Common Green Darners

The BugLady has been wanting to get a shot of Common Green Darners ovipositing for a long time. At about 3 inches long with a 4-inch-plus wingspread, these are some of our largest dragonflies. The female is probing under water for vegetation into which she’ll insert her eggs; he is “contact guarding” her in order to protect his investment in the process. If an insect can look wild, these darners surely do, Dragonfly Swarm (Family Aeschnidae).


Sedge Sprites

Sedge Sprites, on the other hand, weigh in at maybe an inch, each, and a skinny inch at that. The BugLady stuck her head into lots of sedge sprite microhabitats and found a bunch of them this year (but she’s still looking for the elusive, almost identical Sphagnum sprite), Sedge Sprite (Family Coenagrionidae)



The BugLady re-photographs lots of bugs from year to year, hoping for a better shot (and, yes, because they’re there), ahe’s really happy with this flesh-and-blood Daphnia. She sits on the Aldo Leopold bench by the Ephemeral Pond at Riveredge (from whence many good things spring, armed with a camera and 50mm macro lens in one hand, and an aquatic critter in a plastic spoon in the other (she carries a black spoon for pale bugs, ever since that fateful day when she scooped up a white planarian). Daphnia, which are generally (way) less than 3/16 of an inch long, provide food for LOTS of amphibians, and they’re cool because when there’s heavy pressure from predators, daphnia grow spines that discourage them Daphnia (Family Daphniidae).


Water Strider

A Water Strider rests on a cattail leaf during its constant patrol of the open water. Often misheard by kids as “Water spider,” they are called Jesus-bugs in some parts of the South because they walk on water (with the aid of some hairs on the “soles of their feet” (tarsi), they move across the water without breaking through the surface film). They are predators who hunt by using their front legs to sense the ripples produced by insects that flew too close to the water and are struggling in that same surface film. And is that a water mite lurking beneath the cattail leaf? Water Strider Revisited (Family Gerridae).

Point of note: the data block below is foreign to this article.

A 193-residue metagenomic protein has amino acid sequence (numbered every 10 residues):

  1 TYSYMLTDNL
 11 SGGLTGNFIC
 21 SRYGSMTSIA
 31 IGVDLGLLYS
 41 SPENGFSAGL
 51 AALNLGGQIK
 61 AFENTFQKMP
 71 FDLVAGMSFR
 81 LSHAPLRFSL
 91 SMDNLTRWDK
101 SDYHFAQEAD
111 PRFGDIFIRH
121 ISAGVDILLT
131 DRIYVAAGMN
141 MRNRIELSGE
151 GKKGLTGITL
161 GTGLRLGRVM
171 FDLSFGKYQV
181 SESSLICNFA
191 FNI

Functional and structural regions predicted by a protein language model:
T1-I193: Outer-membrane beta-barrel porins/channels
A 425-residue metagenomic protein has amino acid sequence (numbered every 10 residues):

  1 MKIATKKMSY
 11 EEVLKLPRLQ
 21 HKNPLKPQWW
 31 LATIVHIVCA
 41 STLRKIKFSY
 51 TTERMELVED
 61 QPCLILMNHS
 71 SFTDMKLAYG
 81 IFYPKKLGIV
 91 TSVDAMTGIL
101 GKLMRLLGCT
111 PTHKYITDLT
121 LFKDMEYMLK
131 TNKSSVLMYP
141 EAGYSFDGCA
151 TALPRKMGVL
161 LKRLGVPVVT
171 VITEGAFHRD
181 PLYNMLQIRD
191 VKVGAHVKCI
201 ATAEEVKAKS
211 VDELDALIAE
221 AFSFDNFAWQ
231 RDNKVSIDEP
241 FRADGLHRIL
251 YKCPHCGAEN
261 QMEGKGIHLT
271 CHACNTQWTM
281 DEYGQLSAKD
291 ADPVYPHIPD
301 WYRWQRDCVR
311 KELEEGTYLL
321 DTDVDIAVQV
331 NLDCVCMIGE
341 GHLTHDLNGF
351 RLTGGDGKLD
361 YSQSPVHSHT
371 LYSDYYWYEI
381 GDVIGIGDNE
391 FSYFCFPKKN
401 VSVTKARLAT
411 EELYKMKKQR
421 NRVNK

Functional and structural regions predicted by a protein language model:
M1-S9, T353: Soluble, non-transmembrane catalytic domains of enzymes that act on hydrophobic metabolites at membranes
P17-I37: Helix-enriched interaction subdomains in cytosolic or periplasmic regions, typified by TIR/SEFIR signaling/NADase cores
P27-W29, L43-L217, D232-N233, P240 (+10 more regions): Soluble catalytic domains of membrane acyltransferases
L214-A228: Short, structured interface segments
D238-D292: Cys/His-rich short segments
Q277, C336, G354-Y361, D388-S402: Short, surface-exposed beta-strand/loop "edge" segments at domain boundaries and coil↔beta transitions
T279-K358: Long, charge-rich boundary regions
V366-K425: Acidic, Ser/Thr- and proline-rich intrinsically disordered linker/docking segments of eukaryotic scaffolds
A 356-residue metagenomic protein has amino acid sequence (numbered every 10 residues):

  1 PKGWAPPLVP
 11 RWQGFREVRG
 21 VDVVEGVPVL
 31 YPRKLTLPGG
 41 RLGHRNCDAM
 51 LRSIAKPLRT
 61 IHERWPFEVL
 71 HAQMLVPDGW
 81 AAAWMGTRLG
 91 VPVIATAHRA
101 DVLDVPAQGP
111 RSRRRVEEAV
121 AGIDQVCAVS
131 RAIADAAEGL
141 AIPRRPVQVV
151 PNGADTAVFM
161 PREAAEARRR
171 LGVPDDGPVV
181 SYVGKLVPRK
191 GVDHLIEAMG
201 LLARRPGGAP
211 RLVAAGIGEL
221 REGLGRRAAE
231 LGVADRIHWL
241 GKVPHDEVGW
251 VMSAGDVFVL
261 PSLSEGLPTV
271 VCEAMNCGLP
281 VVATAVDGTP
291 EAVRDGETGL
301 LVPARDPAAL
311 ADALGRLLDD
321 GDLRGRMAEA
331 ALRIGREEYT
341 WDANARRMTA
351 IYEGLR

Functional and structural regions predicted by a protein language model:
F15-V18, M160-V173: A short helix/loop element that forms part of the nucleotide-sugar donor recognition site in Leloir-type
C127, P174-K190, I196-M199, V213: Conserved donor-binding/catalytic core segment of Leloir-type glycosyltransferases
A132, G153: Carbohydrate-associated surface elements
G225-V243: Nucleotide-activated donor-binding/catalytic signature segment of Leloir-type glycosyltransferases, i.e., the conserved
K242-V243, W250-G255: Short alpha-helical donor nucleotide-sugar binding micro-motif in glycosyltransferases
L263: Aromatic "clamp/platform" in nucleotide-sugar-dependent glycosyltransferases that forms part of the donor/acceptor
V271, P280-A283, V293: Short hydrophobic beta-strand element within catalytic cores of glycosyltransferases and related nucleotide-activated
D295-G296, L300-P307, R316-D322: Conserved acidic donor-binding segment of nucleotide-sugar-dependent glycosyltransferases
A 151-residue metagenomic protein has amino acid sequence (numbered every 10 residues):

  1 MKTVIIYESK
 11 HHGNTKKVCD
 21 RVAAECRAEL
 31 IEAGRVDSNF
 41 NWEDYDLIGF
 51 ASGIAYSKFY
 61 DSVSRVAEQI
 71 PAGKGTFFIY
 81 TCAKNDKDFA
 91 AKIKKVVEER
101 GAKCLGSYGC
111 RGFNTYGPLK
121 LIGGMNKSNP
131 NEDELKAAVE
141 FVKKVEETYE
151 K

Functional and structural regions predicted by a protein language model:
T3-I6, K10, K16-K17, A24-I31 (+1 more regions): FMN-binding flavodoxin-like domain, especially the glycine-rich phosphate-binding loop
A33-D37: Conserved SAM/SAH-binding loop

This Lunker-Larva crossed the BugLady’s path as she was walking on a slightly raised trail between two wetlands.  To say that she was startled is an understatement. First of all, while it has the classic shape of a Dytiscid (Predaceous diving beetle) larva (the larvae are called “water tigers”), it was several orders of magnitude larger than the largest water tiger the BugLady has ever seen. In fact, it was the size of the BugLady’s little finger!  Second, it was really speedy; the BugLady would scoop it up with a piece of paper (no, she didn’t feel like handling it) and get a single shot before it escaped over the edge. And third, it had this awesome, tough and shiny exoskeleton.  Mature water tigers leave the water and pupate in chambers at the water’s edge. They don’t need an exoskeleton like that to live under water – do they don it just for that brief journey? Predaceous Diving Beetle (Family Dytiscidae).


Dot-Tailed Whiteface Dragonfly

Last, a Dot-Tailed Whiteface Dragonfly to dangle from the Christmas tree. This teneral (recently emerged individual) lacks the intensity of color that it will soon develop as an adult Dot-tailed Whiteface (Family Libellulidae).


And, for a little lagniappe, here are a few videos of dragonfly naiads trying for a meal:

Happy Holidays,

The BugLady